... but you can't set anything with the arr(-1) syntax obviously.

# Andy Earnshaw (5 years ago)

I assume if you were to spec out the additional syntax you'd go the whole hog and add ranges, e.g.

arr[:-4, -2];

Like I said, not particularly compelling as it's not a huge saving over slice() and selecting single negative indices can be done with Proxy.

# Bob Myers (5 years ago)

Although there seems to have been a decisive lack of interest in my extended pick notation proposal, it cleanly subsumes the entire idea of "lastElement" and its endless rehashed variations involving new prototype methods or symbols or whatever else people proposed.

In my proposal, "lastElement" is just

array.-1

An arbitrary expression can follow the dot, so

index = -1;
array.(index);

As far as I am aware, no one has said this is bad, or unparseable, or backward incompatible, just that it is excessive and gratuitous and unnecessary sugar.

If extending the dot to take expressions to the right is considered aesthetically undesirable for whatever reason--personally, to me, it seems completely intuitive--then at the cost of eating up a precious special operator, the proposal suggests the alternative of the pound sign:

array # -1

This proposal does much more than just let you take the last element of an array. As a trivial example, an alternative way to reverse an array falls out of it naturally:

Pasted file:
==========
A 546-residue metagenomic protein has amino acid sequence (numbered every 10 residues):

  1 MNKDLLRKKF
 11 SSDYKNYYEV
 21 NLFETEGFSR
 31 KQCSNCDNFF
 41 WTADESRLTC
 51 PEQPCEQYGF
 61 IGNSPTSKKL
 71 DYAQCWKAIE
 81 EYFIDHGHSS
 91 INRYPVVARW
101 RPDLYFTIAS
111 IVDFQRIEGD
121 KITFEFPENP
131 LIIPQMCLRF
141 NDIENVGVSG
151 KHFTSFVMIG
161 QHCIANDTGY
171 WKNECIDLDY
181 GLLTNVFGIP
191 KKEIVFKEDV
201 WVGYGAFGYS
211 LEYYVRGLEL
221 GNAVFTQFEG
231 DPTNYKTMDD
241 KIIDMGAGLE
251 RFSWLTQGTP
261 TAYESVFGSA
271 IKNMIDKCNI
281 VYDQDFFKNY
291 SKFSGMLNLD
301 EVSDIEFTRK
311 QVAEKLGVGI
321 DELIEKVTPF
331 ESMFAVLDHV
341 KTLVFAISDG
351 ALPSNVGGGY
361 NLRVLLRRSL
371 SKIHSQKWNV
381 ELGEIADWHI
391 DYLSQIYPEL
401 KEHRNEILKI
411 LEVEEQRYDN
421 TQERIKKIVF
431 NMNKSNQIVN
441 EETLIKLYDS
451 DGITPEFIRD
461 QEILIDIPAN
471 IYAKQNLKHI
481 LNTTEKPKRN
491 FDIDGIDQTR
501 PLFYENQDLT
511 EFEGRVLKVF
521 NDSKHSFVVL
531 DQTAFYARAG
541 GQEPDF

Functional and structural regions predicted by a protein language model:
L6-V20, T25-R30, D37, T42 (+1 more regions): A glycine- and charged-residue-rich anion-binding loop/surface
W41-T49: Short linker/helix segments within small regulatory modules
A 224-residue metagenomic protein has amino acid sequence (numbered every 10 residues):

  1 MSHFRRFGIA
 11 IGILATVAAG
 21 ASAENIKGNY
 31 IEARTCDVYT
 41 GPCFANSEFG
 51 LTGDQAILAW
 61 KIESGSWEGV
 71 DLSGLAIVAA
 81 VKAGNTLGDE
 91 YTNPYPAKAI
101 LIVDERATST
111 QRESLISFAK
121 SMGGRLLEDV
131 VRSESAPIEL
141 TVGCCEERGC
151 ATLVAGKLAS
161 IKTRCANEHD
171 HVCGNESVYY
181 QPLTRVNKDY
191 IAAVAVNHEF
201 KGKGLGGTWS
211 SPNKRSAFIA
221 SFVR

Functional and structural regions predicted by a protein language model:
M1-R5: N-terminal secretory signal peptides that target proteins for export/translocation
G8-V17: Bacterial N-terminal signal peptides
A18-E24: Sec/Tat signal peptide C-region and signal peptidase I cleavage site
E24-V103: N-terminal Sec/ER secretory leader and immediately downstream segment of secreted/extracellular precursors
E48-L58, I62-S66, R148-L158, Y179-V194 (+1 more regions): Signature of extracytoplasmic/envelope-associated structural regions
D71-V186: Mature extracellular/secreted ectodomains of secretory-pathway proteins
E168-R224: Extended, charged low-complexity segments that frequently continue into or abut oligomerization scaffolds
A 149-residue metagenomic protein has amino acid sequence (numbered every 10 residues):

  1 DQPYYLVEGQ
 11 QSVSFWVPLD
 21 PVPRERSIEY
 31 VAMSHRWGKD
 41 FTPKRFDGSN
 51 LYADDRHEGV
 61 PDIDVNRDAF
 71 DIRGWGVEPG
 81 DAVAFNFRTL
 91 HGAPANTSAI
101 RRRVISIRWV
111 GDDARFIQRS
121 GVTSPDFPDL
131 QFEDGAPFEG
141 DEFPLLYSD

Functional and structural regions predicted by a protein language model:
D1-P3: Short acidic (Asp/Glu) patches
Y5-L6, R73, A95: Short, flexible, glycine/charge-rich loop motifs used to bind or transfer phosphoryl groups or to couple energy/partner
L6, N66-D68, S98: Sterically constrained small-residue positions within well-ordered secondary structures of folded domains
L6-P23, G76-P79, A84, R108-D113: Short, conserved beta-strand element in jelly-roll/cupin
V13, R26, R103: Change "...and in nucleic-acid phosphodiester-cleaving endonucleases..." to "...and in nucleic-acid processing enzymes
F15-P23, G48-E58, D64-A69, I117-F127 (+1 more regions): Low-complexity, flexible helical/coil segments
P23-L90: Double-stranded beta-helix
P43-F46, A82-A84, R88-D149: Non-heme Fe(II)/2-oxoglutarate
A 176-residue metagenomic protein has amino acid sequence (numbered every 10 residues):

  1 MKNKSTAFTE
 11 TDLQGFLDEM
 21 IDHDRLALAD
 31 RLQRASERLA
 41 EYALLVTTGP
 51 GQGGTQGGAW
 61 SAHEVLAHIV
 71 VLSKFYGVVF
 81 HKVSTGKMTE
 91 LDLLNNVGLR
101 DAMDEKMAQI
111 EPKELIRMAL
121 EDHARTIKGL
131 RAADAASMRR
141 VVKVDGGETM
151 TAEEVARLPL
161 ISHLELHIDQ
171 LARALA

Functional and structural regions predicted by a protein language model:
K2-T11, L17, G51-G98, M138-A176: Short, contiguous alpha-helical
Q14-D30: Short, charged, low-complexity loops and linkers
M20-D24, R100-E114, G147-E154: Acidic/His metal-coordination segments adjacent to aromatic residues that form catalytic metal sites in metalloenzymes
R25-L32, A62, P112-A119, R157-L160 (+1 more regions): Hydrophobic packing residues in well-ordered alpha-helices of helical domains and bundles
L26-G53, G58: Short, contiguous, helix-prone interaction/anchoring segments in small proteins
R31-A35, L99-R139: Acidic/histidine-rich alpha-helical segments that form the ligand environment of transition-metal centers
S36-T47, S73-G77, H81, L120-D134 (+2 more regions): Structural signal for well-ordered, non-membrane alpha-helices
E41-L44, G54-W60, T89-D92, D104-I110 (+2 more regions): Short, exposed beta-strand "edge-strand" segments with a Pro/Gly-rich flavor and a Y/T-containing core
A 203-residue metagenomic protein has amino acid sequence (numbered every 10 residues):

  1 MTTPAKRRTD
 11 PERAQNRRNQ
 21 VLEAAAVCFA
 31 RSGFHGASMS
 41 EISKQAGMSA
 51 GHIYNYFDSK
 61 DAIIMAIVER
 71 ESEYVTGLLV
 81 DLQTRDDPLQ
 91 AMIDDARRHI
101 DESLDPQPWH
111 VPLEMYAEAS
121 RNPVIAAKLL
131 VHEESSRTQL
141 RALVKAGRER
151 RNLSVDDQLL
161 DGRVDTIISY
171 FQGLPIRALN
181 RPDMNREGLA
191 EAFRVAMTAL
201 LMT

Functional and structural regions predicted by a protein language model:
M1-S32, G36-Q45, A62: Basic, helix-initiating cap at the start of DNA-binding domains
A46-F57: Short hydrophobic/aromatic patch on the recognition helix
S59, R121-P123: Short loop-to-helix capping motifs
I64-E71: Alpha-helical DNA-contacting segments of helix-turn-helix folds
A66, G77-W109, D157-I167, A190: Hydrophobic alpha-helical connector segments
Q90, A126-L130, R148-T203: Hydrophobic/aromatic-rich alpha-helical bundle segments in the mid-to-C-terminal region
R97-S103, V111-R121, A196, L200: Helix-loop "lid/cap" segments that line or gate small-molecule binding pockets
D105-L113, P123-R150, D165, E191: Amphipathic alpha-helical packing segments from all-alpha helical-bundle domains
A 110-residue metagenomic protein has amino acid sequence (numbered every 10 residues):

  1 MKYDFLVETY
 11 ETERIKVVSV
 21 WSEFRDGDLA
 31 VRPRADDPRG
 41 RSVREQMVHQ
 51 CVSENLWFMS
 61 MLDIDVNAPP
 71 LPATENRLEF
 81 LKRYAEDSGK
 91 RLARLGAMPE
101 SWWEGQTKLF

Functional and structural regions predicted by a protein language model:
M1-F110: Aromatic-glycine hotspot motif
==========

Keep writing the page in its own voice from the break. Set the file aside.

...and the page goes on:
array.[-1 to 0]

And, it also provides a way to build new objects from other objects' properties, which was the motivation for the whole thing.

object.{a, b}

Take another look at it if you're interested.

Bob

# Bruno Jouhier (5 years ago)

Why new syntax here? This is just a method that's missing: array.last(n).

array[-1] would break things and it is difficult to find out where. Consider:

for (var i = array.length - 1; array[i]; i--) doSomething(array[i]);

Not the best way to write such a loop but changing array[-1] would break it.

# Bob Myers (5 years ago)

Please go back and read the existing threads. We've been over this territory ad nauseum.

Yes, of course array[-1] would break the web and that's why no one is seriously proposing that.

As already discussed extensively, Array#last may be an option, but it could collide with libraries or other code which extends Array.prototype, and they seem too specialized (why not also lastButOne?).

Bob

# Alexander Jones (5 years ago)

This is why we can't have nice things... Literally anything we do with the language at all can collide with libraries. Introducing new syntax? Code that was using eval and throwing syntax errors is now behaving differently and you 'broke the web'... Adding a Symbol.last method to Array#? People who were abusing Arrays as property bags might have code that was adding that key as a property already and you 'broke the web'...